From the Glenwood Springs Post Independent (Pete Fowler): “The U.S. Geological Survey now estimates the Piceance Basin has around 1.525 trillion barrels worth of ‘in-place oil shale resources.’ The agency also found an estimated 43.3 billion tons of nahcolite in the Piceance Basin. It’s embedded with oil shale in many places and produces ‘large quantities’ of the greenhouse gas carbon dioxide when it’s heated in oil shale processing, the USGS said. At the time of the last USGS assessment in 1989, the agency said there was about 1 trillion barrels of oil in the Piceance Basin’s oil shale. It is not known how much of the oil is actually recoverable because developing oil shale “has significant technological and environmental challenges and no economic extraction method is currently available in the U.S.,” the USGS said in an announcement. Secretary of the Interior Ken Salazar said in a statement, ‘The USGS scientific report shows significant quantities of oil locked up in the shale rocks of the Piceance Basin. I believe it demonstrates the need for our continued research and development efforts.'[…]
“Western Colorado Congress spokesman Duke Cox said the announcement is an interesting statistic but it’s never really been about exactly how much oil shale there is. He said, ‘There’s an enormous potential, but the problem is for 100 years, industry has been trying to figure out a way to unlock that potential, and we’re still not there.’ He said it will most likely take at least 10 years before anyone knows if they can harvest oil shale and turn a profit without government subsidies.”
Here’s the USGS release:
The U.S. Geological Survey has updated its assessment of in-place oil shale resources in the Piceance Basin in western Colorado. Development of oil shale has significant technological and environmental challenges and no economic extraction method is currently available in the U.S. Therefore it is unknown how much of the assessed in-place (total amount present) resource is recoverable. “For the first time in 20 years, we have an updated assessment of in-place oil shale in the Piceance Basin of Colorado,” said Secretary of the Interior Ken Salazar. “The USGS scientific report shows significant quantities of oil locked up in the shale rocks of the Piceance Basin. I believe it demonstrates the need for our continued research and development efforts.”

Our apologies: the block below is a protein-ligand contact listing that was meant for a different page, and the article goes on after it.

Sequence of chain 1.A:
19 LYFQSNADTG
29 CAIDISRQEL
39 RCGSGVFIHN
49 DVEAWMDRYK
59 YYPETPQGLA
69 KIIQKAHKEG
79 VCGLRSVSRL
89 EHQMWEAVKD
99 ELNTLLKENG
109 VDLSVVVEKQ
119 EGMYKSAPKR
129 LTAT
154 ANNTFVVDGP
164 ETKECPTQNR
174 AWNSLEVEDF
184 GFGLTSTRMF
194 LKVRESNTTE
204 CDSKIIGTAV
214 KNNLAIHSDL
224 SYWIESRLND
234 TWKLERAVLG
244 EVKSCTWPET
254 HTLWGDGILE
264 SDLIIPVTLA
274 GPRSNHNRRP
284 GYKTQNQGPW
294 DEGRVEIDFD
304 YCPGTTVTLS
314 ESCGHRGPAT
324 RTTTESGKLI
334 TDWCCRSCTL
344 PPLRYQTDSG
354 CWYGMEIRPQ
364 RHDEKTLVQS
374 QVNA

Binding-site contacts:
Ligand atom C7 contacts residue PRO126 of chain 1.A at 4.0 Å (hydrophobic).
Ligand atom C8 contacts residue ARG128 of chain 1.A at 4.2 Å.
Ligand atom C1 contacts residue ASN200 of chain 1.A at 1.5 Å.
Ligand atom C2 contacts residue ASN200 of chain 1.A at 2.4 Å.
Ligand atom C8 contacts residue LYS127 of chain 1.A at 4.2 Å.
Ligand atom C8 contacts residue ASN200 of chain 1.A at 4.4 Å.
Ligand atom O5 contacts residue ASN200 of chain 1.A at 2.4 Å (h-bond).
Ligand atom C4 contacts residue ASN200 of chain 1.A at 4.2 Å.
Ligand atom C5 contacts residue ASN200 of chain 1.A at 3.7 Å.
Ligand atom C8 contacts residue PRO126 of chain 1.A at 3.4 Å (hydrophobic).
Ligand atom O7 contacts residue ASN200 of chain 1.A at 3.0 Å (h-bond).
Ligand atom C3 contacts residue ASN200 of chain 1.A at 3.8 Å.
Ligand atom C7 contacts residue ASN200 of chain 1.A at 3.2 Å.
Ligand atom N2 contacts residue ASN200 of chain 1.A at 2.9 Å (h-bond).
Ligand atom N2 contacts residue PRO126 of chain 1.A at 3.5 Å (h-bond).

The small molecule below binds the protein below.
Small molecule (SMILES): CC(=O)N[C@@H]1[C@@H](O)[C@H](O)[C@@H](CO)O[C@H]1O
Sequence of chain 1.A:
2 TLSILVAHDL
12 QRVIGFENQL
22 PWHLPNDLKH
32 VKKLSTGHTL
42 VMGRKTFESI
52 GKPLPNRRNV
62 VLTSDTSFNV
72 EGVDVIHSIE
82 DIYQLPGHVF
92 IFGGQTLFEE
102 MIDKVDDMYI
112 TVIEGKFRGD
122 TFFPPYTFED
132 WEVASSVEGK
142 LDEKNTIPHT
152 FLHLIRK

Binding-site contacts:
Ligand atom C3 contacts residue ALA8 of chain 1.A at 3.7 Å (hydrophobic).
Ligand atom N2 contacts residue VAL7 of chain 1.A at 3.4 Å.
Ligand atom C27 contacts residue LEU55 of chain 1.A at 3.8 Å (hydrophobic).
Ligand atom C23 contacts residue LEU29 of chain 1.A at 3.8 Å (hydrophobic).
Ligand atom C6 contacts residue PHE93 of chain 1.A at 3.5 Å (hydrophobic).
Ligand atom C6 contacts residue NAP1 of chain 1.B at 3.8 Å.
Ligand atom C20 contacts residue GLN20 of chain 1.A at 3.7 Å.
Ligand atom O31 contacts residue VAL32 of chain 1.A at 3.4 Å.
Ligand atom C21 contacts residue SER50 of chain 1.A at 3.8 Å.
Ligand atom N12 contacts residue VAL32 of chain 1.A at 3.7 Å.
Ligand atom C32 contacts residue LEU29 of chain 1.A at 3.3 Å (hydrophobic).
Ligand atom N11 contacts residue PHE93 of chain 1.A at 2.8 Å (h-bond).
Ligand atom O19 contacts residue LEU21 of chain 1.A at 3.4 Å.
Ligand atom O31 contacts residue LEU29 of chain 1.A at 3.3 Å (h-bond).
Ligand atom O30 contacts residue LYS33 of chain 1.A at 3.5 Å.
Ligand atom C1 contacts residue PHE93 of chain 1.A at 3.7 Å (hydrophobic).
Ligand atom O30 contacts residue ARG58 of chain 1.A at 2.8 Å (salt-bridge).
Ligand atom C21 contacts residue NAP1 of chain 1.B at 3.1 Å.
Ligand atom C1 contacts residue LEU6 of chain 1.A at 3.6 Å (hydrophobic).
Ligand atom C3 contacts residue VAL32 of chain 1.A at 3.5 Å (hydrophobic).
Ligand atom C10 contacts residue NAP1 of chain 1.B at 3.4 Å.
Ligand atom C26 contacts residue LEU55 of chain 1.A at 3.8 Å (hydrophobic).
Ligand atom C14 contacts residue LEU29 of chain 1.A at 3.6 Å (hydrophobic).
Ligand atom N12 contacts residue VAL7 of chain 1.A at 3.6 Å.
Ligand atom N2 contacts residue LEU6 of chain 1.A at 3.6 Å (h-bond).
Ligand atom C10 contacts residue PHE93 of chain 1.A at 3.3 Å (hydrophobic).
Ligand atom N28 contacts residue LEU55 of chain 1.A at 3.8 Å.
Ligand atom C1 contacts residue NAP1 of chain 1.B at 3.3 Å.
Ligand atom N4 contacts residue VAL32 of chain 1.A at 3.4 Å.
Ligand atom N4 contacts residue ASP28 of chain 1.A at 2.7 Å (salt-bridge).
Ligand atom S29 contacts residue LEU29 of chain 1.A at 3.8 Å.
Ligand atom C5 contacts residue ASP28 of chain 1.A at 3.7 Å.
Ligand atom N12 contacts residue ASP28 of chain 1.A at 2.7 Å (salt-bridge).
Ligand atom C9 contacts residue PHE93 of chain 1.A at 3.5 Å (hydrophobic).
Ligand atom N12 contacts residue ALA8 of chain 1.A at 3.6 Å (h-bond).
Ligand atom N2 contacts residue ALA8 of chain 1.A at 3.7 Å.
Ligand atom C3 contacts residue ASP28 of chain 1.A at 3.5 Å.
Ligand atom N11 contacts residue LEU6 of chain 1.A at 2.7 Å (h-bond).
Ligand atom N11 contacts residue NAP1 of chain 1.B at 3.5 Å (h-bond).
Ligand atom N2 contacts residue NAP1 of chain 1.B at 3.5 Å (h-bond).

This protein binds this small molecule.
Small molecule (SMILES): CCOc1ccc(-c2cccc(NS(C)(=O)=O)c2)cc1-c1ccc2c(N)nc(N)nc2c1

The Piceance Basin has an estimated 1.525 trillion barrels of in-place oil shale resources. This study also found an estimated 43.3 billion tons of in-place nahcolite resources in the Piceance Basin. This mineral is embedded with oil shale in many areas, and produces large quantities of the greenhouse gas carbon dioxide when heated in oil shale processing. Oil resources can only be obtained from oil shale rock when heated to great temperatures, 530 to 930 degrees Fahrenheit. These temperatures are required because oil shale does not contain crude oil but instead contains kerogen, which is an organic precursor to oil that must be heated for oil production.
The Piceance Basin contains one of the thickest and richest oil shale deposits in the world and is the focus of most on-going oil shale research and development extraction projects in the U.S. This new assessment is about 50 percent larger than the 1989 assessment of about one trillion barrels. Almost all of this increase is due to assessments of new geographic areas and subsurface zones that had too little data for previous research and assessments. The USGS is updating its assessments of oil shale resources in support of recommendations in the Energy Policy Act of 2005. The USGS is also conducting oil shale assessments in the Uinta Basin of eastern Utah and the Greater Green River Basin of southwest Wyoming.
To learn more about the “Assessment of in-place oil shale resources in the Green River Formation, Piceance Basin, Colorado,” please visit the USGS Energy Resources Program Website.